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My wife and I have a basement bathroom that I gutted: back in 1980 someone decided to put tile directly on drywall and not properly seal anything, with the obvious moldy result. So I ripped it down to studs and concrete.

My question is about the shower area. This is in the northern U.S. for code purposes.

The attached picture shows the area. The wall with the window is obviously an exterior wall. The wall on the left is an interior divider wall. The space on the right will be framed out with cement board and tile on it.

What is the proper way to seal the cinder block walls considering this is a shower? We were going to put on two coats of Drylok, but this does not actually seal anything. If we put cement board and furring strips on top of the cinder blocks, do we even need to seal it? We are not completely sure if we want to spent the time, effort and money on tiling the whole thing, so I would appreciate advice both for the tile route as well as bare cinder block walls. At the very least though we will be building a base including a lip around all three walls and the open area so water does not go wandering out of the shower.

Edit: my wife is convinced we need to paint with Drylok and then epoxy floor paint (but on the walls). Is this a good idea?

Picture of the shower area

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We ended up using a heat gun to remove the linoleum floor tiles (some cracked right off) so we have bare cement to attach tile. We then used a cement cleaner on the walls and floor to get the nastiness up, and put a coat of Drylok on the walls. That stuff was like glue, one coat easily did it. Now we are on to the next part of the project... –  John Gaughan Apr 9 at 1:10

2 Answers 2

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Drylok is suppose to be water resistant up to 2 or 3 PSI when used on an exterior wall. So I guess, practically speaking, you could use a coat or two of drylok on the walls. keep in mind, the oil based drylok finishes to a glossy smooth surface and the latex based dries to a very rough finish. This may have changed in last couple of years, however, since the last time I used latex drylok was about 3 years ago. If the floor tile is secure, doesn't leak now, you could use an epoxy sealant as long as you clean and prep the tile. Id test a small area if possible to be sure it sticks well. there are a lot of sealers out there, so be careful selecting one that says it will stick to your type of tile.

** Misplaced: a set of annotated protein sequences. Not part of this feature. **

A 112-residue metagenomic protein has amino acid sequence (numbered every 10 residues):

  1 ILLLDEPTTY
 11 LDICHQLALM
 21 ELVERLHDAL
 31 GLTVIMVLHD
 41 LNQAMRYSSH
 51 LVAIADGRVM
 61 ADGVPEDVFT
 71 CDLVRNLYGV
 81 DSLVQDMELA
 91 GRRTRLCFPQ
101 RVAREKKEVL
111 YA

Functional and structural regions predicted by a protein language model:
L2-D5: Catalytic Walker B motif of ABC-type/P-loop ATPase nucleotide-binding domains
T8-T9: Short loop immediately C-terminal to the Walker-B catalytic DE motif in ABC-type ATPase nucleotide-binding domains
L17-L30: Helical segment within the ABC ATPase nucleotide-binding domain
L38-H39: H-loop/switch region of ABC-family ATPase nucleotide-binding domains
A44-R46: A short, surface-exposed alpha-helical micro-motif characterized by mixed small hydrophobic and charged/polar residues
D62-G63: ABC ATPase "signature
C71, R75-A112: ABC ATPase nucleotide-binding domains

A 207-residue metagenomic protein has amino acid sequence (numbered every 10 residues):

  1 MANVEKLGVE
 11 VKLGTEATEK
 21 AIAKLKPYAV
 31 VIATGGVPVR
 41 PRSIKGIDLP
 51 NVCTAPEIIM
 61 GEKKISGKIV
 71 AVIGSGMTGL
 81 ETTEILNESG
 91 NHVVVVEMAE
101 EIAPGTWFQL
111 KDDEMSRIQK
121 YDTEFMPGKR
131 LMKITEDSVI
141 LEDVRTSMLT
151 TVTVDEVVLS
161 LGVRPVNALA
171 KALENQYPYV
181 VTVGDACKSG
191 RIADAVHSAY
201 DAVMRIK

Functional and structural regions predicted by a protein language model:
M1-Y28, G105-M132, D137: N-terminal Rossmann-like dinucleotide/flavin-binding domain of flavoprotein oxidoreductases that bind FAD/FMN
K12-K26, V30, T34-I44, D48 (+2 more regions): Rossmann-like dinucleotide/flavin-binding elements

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I thought Drylok was not an actual sealant, but we picked up a 5 gallon bucket today and it claims that it is. This particular bucket says it is good up to 10 PSI, which should be adequate for a shower (there is a more expensive one good to 15 PSI). –  John Gaughan Feb 22 at 20:48
    
The PSI rating is for hydrolic pressure from water in the ground exerted on a foundation wall for example. Your shower will have 0 PSI –  shirlock homes Feb 22 at 20:56

The cinderblock walls are fine. Its the 2 other walls you need to worry about with sealing the wall to floor. I always talk my customers into shower pans so i dont have to deal with that.

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I like the shower pan idea. That is going to involve redoing the drain a bit, but not a huge job. –  shirlock homes Feb 22 at 18:11
    
using a shower pan also means you would have to fur or stud out cinderblock walls and add cement board –  Justin K Feb 22 at 18:15
    
Right now we are going to build a shower pan with tile. The question is how far up the walls does it go. I say fur/cement board/tile to the top of the cinder blocks. My wife is not so sure. –  John Gaughan Feb 22 at 20:45
    
Also, the wet wall on the right (there is no plumbing there yet but there will be) will be tiled six feet up regardless of what we do to the other walls. –  John Gaughan Feb 22 at 20:49
    
It doesnt matter if it goes up 6 feet or to ceiling. It is just a design preference. I would bring the furring strips all the way up and tile to ceiling or put in drywall above 6'. It would not look right to have tile go up 6' then a 1.5 inch jog back to ciderblock. –  Justin K Feb 22 at 21:11

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